When examined at species level, we observed similar pattern of dysbiosis, enrichment of opportunistic pathogens and depletion of beneficial commensals in mastitis samples. However, these results should be interpreted with caution because none of the 16 S pipeline performed satisfactory at species level identification24, 41. SAM and AM microbiome contained significant lower abundance of beneficial bacteria, as previously reported16, including A. muciniphila, F. prausnitzii, R. intestinalis and R. flavefaciens. Both A. muciniphila and F. prausnitzii has been reported previously as anti-inflammatory commensals and negatively correlated with onset of inflammation42, 43. SAM and AM microbiome was associated with enrichment of known human opportunistic pathogens, including S. aureus, S. epidermidis, S. hominis, K. Pneumoniae, S. marcescens, P. aeruginosa, E. faecalis and B. subtilis. B. cereus and E. coli, suggesting their crucial role in mastitis pathogenesis.

The present study also revealed several important, predicted functional pathways that altered in abundance between healthy-controls, SAM and AM women. Metabolic pathways involved in bacterial colonization and proliferation, such as bacterial secretion system, two component system, S. aureus infection, bacterial chemotaxis and bacterial motility protein, pathogenic E. coli, infection were overrepresented in AM and SAM, respectively. Bacterial pathogens utilize bacterial secretion system44 and two component system45 to regulate virulence and its pathogenicity, through which they attack and infect host cell. These results, together with shift in microbial composition, suggest that different metabolic pathways observed in mastitis individuals were mainly due to altered bacterial communities.

In conclusion, our study confirmed complex microbial diversity, with significantly altered bacterial communities and imputed functions in SAM and AM women. We demonstrated that microbial dysbiosis associated with mastitis resulted into depletion of beneficial obligate anaerobes and enrichment of aerotolerant opportunistic pathogens. Several imputed metagenomic pathways differed between healthy-controls, SAM and AM, possibly reflecting metabolic changes associated with mastitis pathogenesis. However, future studies are needed to confirm the link between mastitis dysbiosis and depletion of obligate anaerobes.

Material and Methods

Participation and sample collection

Thirty two women, aged between 22–30 year, with acute (pain, redness and swelling on breast) and subacute symptoms (engorgement of breast and fever) of mastitis participated in the study and had given their informed consent. The present study was conducted according to the ethical guidelines of 1975 Declaration of Helsinki and sample collection procedure was approved by ethical committee of Govindbhai Jorabhai Patel Ayurveda College and Surajben Govindbhai Patel Ayurveda hospital (Approval No- IEC-3/GJPIASR/2015-16/E/3). Lactational consultant attending different Primary Health Care (PHC) and Community Health Care (CHC) centers of Valsad and Vadodara region of Gujarat, India diagnosed them with mastitis. Eighteen age matched healthy breast milk samples were also collected as a control. All the samples were collected between 12 and 30 days postpartum (Supplementary Table 1). None of the women had administered antibiotics or probiotics prior to the sample collection.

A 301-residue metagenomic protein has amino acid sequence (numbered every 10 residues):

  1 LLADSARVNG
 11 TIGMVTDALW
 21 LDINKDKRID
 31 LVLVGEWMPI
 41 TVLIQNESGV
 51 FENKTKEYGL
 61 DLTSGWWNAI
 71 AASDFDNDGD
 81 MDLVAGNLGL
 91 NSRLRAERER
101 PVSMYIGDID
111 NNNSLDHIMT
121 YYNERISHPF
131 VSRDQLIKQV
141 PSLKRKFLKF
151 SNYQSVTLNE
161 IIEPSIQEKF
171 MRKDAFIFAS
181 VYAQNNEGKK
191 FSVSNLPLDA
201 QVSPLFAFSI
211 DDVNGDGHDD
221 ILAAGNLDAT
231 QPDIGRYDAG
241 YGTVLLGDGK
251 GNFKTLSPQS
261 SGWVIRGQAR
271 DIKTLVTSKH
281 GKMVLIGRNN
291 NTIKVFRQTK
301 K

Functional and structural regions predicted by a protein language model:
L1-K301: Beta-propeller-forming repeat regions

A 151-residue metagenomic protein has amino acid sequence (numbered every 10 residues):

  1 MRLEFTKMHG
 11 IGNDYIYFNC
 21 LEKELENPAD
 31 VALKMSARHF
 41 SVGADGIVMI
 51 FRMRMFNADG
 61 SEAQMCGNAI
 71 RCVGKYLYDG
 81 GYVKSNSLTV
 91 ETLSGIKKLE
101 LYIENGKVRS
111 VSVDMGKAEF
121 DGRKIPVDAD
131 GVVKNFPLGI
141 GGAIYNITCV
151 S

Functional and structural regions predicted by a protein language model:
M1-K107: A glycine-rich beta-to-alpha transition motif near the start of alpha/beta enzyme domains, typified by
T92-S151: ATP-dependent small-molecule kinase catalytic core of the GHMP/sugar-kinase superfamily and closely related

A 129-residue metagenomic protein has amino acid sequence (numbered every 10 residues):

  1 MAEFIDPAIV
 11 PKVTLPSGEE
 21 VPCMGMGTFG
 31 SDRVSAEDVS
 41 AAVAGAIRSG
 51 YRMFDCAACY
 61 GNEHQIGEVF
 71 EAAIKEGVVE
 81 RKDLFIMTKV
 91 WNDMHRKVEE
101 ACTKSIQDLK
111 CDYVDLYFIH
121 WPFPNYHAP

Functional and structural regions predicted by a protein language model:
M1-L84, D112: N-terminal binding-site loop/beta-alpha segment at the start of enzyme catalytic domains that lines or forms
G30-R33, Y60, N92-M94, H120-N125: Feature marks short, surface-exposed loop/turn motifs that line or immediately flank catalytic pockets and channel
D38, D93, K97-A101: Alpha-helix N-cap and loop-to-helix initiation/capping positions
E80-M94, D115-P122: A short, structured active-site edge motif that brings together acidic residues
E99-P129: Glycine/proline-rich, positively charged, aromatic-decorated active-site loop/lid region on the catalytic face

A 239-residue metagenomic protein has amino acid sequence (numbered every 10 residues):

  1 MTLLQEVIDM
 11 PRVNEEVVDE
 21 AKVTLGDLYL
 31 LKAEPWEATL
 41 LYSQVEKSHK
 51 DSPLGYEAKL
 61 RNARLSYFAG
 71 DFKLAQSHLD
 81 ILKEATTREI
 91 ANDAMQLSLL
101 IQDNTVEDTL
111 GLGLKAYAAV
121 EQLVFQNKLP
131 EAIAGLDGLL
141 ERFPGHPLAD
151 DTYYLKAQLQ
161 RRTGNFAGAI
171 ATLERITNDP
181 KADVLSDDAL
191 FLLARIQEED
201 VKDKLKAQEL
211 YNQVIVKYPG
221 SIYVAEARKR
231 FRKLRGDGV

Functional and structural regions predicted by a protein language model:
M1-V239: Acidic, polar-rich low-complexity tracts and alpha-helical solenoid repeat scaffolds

Approximately 4–5 ml of milk, expressed manually using sterile gloves from each breast, was collected in sterile falcon tubes. Before this, both hands of volunteers were washed with disinfectant hand soap. Nipples and surrounding areola were cleaned with cotton soaked with 70% ethyl alcohol. Subsequently, few drops of milk were discarded to avoid skin bacterial contamination and sample was collected. Samples were refrigerated at 4 °C, transported to laboratory on ice and frozen at −20 °C for subsequent DNA extraction.

DNA extraction and sequencing

Thawed milk samples were mixed thoroughly and centrifuged at 16000 × g for 2 minutes. Supernatant was discarded and genomic DNA was isolated from remaining pellet using QIAamp Stool DNA fast mini kit with some modification. Quantity and purity of extracted DNA was checked on Nanodrop drop ND-1000 UV- Spectrophotometer (NanoDrop Technologies).

The V2-V3 hypervariable regions of 16S rRNA gene was amplified using fusion bacterial primer containing 101 F (5′ACTGGCGGACGGGTGAGTAA 3′) and 518 R (5′CGTATTACCGCGGCTGCTGG 3′) universal primer. Fusion primer contained titanium Lib-L adaptor sequences, key sequence followed by 10 bp of Multiple Identifier (MID) sequences unique for each individual samples. Each Polymerase Chain Reaction (PCR) consisted of 12.5 µl of KAPA HiFi HotStart ReadyMix (2X), 5 µl of each forward and reverse primer and 2.5 µl of 20ng/µl of template DNA. PCR was performed by initial denaturation at 95 °C for 3 min, followed by 25 cycles of denaturation at 98 °C for 20 s, annealing at 60 °C for 10 s, and extension at 72 °C 12 s; with final extension at 72 °C for 40 s. Each PCR reaction was kept in triplicate and pooled before purification.

PCR products were purified by QIAquick gel extraction kit (QIAGEN) followed by further purification with AMPure XP beads. After confirmation of library size and concentration with Agilent Bioanalyzer high sensitivity chip (Agilent, USA) and qubit fluorometer (Invitrogen, USA), libraries were diluted and equimolar pooled. Emulsion PCR was carried out using Ion one touchTM 400 kit (Life Technologies, USA) and sequencing of the clonal libraries were carried out on 318 chip using the Ion Torrent Personal Genome Machine (PGM) employing Ion Sequencing 400 kit (Life Technologies, USA) according to the manufacturer’s instruction.

Sequencing data processing